I thought the first part was more interesting than the second part. I feel like more time could have been spent on things directly affecting us as college students rather than divorce and single parents.
I have been trying to put my finger on what bothers me about this view. Part of the problem is the sheer obliviousness that the comment betrays, since about a quarter of the students in the class were children of divorce, and one was about to become an unwed mother (though I believe the course convinced her to marry, after all). More trying, though, is the unconcern it suggests about the rest of the world beyond the great privilege of being a healthy young college student with no responsibilities and no disasters. The last third of the course is devoted to moving from the micro picture of my family to the macro picture of how the whole array of families shapes this country. Our last book, James Q. Wilson's The Marriage Problem, is devoted to this subject. Wilson's argument is that the decline of marriage in some sectors undermines everyone's marriages, and creates the seedbeds of all social problems.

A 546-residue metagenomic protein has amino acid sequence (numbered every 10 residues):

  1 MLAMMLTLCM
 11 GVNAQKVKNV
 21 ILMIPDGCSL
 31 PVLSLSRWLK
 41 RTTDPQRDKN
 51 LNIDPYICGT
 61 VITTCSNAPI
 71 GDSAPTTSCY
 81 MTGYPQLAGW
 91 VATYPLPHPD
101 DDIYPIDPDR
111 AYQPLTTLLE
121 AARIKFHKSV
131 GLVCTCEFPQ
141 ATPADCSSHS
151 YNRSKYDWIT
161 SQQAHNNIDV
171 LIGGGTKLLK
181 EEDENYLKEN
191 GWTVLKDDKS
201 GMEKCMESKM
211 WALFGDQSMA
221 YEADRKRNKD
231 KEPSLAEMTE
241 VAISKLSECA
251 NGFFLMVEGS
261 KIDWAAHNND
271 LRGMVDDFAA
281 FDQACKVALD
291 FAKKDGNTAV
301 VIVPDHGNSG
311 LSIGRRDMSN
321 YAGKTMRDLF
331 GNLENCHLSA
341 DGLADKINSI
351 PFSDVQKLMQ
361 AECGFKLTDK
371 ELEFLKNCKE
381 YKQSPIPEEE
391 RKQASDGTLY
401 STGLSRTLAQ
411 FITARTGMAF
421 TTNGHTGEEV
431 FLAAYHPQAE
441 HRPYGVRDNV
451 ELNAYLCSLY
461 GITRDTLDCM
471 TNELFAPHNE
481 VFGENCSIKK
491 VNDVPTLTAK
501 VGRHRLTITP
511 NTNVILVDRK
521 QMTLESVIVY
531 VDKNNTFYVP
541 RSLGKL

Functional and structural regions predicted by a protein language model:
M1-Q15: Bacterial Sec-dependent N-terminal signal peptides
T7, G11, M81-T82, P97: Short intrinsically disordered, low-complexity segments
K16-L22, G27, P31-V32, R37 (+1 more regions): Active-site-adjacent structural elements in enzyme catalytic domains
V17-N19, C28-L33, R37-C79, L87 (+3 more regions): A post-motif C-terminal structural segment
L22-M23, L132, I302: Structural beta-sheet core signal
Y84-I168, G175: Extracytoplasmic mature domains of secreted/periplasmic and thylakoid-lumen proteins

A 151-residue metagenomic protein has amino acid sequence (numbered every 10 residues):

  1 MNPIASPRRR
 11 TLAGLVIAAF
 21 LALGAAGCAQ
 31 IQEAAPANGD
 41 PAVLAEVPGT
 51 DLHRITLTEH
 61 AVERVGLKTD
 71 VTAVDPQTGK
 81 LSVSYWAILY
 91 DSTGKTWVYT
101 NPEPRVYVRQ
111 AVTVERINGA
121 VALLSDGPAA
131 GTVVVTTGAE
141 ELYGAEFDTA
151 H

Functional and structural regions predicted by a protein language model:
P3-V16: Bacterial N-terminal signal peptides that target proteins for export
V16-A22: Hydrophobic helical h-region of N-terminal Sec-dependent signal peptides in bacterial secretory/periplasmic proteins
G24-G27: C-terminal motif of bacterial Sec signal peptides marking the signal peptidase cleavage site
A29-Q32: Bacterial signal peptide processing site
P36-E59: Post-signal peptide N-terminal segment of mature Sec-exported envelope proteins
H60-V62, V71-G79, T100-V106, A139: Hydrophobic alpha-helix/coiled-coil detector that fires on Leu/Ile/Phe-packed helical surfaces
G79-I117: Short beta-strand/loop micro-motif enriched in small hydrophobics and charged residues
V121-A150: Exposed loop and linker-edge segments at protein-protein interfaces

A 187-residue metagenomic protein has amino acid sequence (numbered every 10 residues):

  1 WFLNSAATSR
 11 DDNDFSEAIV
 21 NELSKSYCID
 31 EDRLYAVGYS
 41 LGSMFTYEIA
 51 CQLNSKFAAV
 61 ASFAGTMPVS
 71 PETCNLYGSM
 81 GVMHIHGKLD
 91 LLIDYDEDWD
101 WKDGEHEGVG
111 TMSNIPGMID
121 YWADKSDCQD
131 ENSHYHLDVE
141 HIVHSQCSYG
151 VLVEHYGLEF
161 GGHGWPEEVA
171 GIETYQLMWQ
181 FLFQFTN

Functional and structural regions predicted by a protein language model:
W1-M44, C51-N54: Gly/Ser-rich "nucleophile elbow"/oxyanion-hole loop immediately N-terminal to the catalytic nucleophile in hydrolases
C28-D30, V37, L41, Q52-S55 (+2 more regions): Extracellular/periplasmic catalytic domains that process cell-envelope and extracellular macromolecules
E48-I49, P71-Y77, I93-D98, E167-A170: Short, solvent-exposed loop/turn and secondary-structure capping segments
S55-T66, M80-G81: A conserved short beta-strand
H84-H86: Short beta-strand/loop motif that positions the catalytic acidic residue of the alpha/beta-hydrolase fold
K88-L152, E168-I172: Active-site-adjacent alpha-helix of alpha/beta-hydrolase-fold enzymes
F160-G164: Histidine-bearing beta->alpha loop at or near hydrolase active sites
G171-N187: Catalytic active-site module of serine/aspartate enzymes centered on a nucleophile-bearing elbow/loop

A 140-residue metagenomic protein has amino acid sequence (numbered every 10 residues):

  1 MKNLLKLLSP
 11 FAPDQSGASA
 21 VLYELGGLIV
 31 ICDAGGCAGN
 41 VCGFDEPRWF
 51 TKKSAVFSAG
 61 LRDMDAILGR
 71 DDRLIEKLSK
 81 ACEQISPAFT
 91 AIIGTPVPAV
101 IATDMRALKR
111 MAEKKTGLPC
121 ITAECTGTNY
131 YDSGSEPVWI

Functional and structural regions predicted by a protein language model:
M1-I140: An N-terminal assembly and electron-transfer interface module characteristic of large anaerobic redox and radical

So which family issues affect college students? Ultimately, all of them.